A second major geographical focus is South Asia -- India, Nepal, Sri Lanka and, to a lesser extent, Bangladesh and Pakistan. This has three components, the girl child, religious prostitution and trafficking for sexual purposes. The idea of the girl child arose largely through Indian attempts to assign a special space in social philosophy and policy to girls (Williams, 1991). 1990 was named The Year of the Girl Child by the South Asian Association for Regional Cooperation (SAARC) and the UNICEF India Office. Two main themes of the year were prevention of child marriages and rehabilitation of child prostitutes. One Indian woman's comment on the material published in the Year of the Girl Child shows the reproductive nature of the information purveyed in the resulting 'spurt of publications':

Many of the papers are clones of earlier ones. The self perpetuations occur through citations being made circular, until a body of knowledge is assumed to have been created. The sum and substance of much of this writing concern the low status of the girl, her limited opportunities for education and the gender bias in the home. The television screen has also sensitized people to the plight of the girl child as a drudge (Aanandalakshmi, 1991, p. 29).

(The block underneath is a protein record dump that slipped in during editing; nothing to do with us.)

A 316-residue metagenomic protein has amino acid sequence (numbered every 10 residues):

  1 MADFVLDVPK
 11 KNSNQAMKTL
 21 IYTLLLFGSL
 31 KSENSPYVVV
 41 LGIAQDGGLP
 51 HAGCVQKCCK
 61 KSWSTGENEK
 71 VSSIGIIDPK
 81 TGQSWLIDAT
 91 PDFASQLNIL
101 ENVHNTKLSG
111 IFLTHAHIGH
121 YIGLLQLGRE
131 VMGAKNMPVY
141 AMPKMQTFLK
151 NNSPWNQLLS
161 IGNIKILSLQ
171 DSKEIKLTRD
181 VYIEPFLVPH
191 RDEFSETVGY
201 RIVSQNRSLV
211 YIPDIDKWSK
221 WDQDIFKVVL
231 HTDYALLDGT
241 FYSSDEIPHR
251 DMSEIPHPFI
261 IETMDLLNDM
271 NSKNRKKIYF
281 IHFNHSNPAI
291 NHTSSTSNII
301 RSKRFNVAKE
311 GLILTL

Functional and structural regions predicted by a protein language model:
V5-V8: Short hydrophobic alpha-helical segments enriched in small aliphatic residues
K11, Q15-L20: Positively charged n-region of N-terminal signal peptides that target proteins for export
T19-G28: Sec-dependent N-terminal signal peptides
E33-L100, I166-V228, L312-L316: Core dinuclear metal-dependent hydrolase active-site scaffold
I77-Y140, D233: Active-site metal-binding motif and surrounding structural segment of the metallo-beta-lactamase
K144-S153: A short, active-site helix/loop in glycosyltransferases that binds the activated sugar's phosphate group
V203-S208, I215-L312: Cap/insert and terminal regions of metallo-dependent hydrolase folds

This was not the intention of 'girl child' campaigners such as Sheela Barse, who makes it clear that she is opposed to the 'feminist method of carving out the female persons' group out of the human race and examining it in isolation, on the presumption that females are always wronged' (Barse, 1991, p. 99). Barse states that it is more important to establish that girlhood cannot be the entire province either of womanhood in the women's rights movement, or of childhood in the children's rights movement.